Buddha’s Hand. Yuzu. Finger Limes. Jeju and Kishu Mandarins. Not familiar with these names? Nor was I until I visited Melissa’s Produce in Vernon, CA. Founded by Joe and Sharon Hernandez and named for their daughter Melissa, it’s a produce lover’s dream. Director of Public Relations, Robert Schueller, is passionate about produce and is a walking encyclopedia about Melissa’s. We spent an hour learning about and tasting exotic citrus. Robert led us through a tasting, which in many aspects was not unlike a wine tasting. “Neutralize your palate with water” before each taste, Robert urged. And taste we did. We didn’t taste Buddha’s Hand because as a member of the citron family it has no flesh. It’s incredibly fragrant though and we took deep sniffs. It’s a traditional gift at new year in China. We did taste kumquats, Yuzu, Finger Limes (citrus caviar) and sweet limes, best with a sprinkle of salt and chili powder. Yuzu is typically green, but late in the season these were pale orange in color. Finger Limes are one of the top 10 most expensive citrus per pound. You cut them in half and squeeze them into your mouth. The little grains that come out are reminiscent of caviar.
Moving to the next table we tasted Satsuma, Jeju and Kishu Mandarins as Robert explained what set each Mandarin apart from the others. Jeju is grown on a small Korean island and Kishu is considered to be a premium Mandarin. All were incredibly sweet. Cara Cara oranges are also known as pink navels and are delightfully sweet. Blood oranges are the common orange in Sicily, much like navels and Valencias are here. We sampled four different members of the grapefruit family: Oro Blanco, Pummelo, cocktail grapefruit and Melo Gold, all sublimely sweet, and learned that skin color has nothing to do with sweetness. Each grapefruit was green-fleshed, yet perfectly sweet. We finished our tasting with Key Limes, seedless lemons and Meyer Lemons. Robert assured us within five years all lemons will be seedless because Americans won’t tolerate seeds.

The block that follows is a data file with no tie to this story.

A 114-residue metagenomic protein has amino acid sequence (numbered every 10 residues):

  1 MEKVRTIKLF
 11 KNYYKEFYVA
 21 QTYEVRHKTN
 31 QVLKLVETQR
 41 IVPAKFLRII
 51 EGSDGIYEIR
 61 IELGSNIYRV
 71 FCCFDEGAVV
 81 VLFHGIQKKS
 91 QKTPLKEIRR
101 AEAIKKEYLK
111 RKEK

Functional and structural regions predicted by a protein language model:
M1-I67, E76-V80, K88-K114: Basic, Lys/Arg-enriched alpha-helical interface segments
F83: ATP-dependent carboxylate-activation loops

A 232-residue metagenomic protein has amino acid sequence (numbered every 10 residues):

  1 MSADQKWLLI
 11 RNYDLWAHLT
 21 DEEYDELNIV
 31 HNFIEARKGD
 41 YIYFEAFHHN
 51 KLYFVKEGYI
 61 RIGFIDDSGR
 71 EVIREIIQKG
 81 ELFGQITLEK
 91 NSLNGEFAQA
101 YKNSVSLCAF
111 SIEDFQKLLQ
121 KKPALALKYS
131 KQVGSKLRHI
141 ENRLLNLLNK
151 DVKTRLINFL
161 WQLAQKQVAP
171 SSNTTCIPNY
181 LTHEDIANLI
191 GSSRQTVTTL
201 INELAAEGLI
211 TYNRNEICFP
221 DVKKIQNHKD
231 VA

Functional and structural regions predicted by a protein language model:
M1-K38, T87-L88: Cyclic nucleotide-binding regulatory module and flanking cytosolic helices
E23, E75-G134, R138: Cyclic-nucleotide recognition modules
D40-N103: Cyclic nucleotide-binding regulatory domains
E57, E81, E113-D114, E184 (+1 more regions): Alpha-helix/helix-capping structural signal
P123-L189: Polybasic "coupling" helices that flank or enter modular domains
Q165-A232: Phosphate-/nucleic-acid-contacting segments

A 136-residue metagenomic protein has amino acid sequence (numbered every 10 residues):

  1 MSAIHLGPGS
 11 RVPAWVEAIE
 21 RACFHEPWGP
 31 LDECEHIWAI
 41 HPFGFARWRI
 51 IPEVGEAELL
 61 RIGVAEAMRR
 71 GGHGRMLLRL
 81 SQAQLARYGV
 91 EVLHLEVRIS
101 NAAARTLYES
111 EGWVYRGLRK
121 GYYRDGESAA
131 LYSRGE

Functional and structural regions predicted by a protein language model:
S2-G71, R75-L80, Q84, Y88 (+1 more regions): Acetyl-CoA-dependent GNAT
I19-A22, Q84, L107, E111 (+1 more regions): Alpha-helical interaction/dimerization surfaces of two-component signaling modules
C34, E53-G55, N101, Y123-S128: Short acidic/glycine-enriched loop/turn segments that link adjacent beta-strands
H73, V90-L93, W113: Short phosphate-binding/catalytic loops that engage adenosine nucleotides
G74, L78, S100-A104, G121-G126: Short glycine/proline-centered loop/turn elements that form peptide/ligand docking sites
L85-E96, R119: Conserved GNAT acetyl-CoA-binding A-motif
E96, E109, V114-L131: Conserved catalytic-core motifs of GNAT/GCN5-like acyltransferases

We then toured part of the nearly 300,000 square foot warehouse, where workers were packing Buddha’s Hand, pearl onions, Thai peppers, Persian cucumbers and many other types of produce. There are three different areas all maintained at different temperatures depending on they type of produce being prepared. The work is done by hand and is quite labor intensive. Workers were also packaging gift baskets. On an early December day you could imagine they were quite busy.
This was a fascinating and most educational visit. Chances are excellent you’ve purchased Melissa’s Produce. They handle up to 1500 different types of produce. They pioneered red dragon fruit in the U.S. and now source it in California and only have to import from Vietnam when it’s not in season here. They’re the official produce purveyor to the James Beard Foundation. They’re ardent supporters of ag students and work hand in hand with UC Riverside. The list goes on and on. Next time you shop for produce, keep an eye out for Melissa’s. Don’t be surprised if you find some.